BACKGROUND: The specification of the utility function has received limited attention within the discrete choice experiment (DCE) literature. This lack of investigation is surprising given that evidence from the contingent valuation literature suggests that welfare estimates are sensitive to different specifications of the utility function. OBJECTIVE: This study investigates the effect of different specifications of the utility function on results within a DCE. METHODS: The DCE elicited the public's preferences for waiting time for hip and knee replacement and estimated willingness to wait (WTW). RESULTS: The results showed that the WTW for the different patient profiles varied considerably across the three different specifications of the utility function. Assuming a linear utility function led to much higher estimates of marginal rates of substitution (WTWs) than with nonlinear specifications. The goodness-of-fit measures indicated that nonlinear specifications were superior.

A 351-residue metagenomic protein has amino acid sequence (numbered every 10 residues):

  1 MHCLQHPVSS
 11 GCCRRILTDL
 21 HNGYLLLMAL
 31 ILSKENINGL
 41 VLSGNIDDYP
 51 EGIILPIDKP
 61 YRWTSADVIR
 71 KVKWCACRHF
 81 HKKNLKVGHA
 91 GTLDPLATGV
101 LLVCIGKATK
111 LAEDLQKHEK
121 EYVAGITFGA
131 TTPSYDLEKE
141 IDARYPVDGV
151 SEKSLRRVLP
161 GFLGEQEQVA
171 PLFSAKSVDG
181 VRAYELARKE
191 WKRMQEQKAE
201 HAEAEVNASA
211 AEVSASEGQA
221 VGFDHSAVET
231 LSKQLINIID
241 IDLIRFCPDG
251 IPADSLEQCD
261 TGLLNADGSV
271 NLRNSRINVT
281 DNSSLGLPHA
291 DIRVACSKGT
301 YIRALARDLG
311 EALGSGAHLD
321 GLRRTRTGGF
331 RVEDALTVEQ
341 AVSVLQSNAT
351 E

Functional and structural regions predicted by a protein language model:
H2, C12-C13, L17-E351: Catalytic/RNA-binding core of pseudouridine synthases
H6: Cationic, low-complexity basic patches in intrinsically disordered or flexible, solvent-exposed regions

- discrete choice experiments
- specification of utility function
Van Der Pol, M., Currie, G., Kromm, S., & Ryan, M. (2014). Specification of the utility function in discrete choice experiments. Value in Health, 17(2), 297-301. https://doi.org/10.1016/j.jval.2013.11.009